Brown Colored Piss in a Bottle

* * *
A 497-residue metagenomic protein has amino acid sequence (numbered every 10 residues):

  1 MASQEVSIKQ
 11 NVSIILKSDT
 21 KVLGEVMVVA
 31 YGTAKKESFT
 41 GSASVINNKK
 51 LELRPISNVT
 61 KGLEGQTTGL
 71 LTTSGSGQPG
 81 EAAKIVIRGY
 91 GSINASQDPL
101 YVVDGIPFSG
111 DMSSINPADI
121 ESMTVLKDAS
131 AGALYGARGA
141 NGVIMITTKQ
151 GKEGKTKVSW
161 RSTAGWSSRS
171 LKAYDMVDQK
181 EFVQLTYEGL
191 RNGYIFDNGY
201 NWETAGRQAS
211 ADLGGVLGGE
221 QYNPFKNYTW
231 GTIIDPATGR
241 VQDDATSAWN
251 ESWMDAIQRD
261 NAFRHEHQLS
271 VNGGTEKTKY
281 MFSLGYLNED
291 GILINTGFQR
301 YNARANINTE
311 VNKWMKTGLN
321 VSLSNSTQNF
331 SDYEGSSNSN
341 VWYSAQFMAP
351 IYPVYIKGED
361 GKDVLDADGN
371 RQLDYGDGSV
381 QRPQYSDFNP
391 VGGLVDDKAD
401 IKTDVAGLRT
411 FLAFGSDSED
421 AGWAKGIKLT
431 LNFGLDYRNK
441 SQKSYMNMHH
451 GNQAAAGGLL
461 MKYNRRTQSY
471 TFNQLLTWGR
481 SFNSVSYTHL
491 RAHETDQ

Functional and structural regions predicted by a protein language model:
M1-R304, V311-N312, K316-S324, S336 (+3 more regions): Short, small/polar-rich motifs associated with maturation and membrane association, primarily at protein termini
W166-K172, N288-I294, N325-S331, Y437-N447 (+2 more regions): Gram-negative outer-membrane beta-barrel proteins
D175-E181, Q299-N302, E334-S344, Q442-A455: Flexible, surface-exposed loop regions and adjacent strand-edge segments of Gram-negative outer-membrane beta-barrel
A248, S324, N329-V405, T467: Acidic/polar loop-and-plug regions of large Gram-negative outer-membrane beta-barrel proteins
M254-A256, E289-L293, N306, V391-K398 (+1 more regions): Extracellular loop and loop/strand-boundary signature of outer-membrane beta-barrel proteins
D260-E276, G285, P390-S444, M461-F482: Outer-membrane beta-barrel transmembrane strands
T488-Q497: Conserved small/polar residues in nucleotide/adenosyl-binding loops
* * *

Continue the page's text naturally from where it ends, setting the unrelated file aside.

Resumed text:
To be very frank – I am growing increasingly more worried about the state of the craft distilling movement all the time. The urgency to get a product to market is doing the craft movement no favors at all. The vendors that play into this urgency need to dial it back. Case in point – craft distillers have discovered that they can buy staves and cubes and chips of toasted oak from a number of N. American sellers and toss this crap into a tote of distillate. After 3-4 weeks….et voila….Whisky !! But, it is not Whisky. It is brown colored piss in a bottle. Craft distillers then run around blathering about small batch, handcrafted and somewhere in there is usually a colorful marketing tale about someone’s grandfather being a gun-totin’, cattle-rustlin’ Moonshiner. To the consumer – all of this is very new and very attractive. But, if the whisky is piss in a bottle, how does that benefit the consumer? How does that benefit anyone? Sadly, there is a reluctance on the part of craft distillers to embrace science. Maybe it is more of a fear? Who knows. My message in all of this is – you do not have to be enrolled in a M.Sc. program at Heriot Watt to understand the science. You do not even need to be enrolled in the IBD exam offerings. All you need do is read a basic book on Microbiology and then apply some of what you learned to reading scientific papers. And these papers are readily available to you. Case in point – last evening I went to Google Scholar and typed in something about Oak Aging and Whisky. Next thing you know I was pulling out my credit card and spending $10 to buy a 1981 research paper written by a gentleman at the Seagram’s Research Center in Kentucky (back when Seagram’s actually still owned production facilities). A read of the paper reveals some key mechanisms. In an oak barrel, ethanol oxidizes to acetaldehyde and thence to acetic acid. It is the combination of the acid and ethanol that generate esters (flavor and aroma). The wood lignins break down under the influence of ethanol into aromatic aldehydes. The hemicelluloses break down into various polysaccharides that impart sweetness to a Whisky. Adding distillate to the barrel at between 55% and 65% is shown to be the optimal strength. Add the distillate at higher proof and you accomplish nothing. Charring of the oak alters the celluloses and hemicelluloses and makes them more reactive with the ethanol. Hence, charred barrels will deliver a better flavor profile. Time in the oak is also key. A good amount of the color and flavor is developed in year 1 of aging, but the extraction of color and flavor continues for years on end. The temperature of the aging room affects the extraction of color and flavor too. Age at a warmer temperature and the relative proportions of esters and aldehydes will shift. Hence temperature can be used to help a distiller arrive at a desired flavor profile. Re-using a barrel again also is a risk. I see a lot of craft people running around wild-eyed and crazed in search of used barrels from Jack Daniels. Hello? Jack Daniels has already used that barrel for maybe 6 years. Adding your distillate and leaving it sit will earn you nothing. The barrel needs to be re-furbished. I saw this recently in Scotland where it was made very clear to me that the incoming used Bourbon barrels from the USA are sent to a cooperage in Inverness for refurbishing.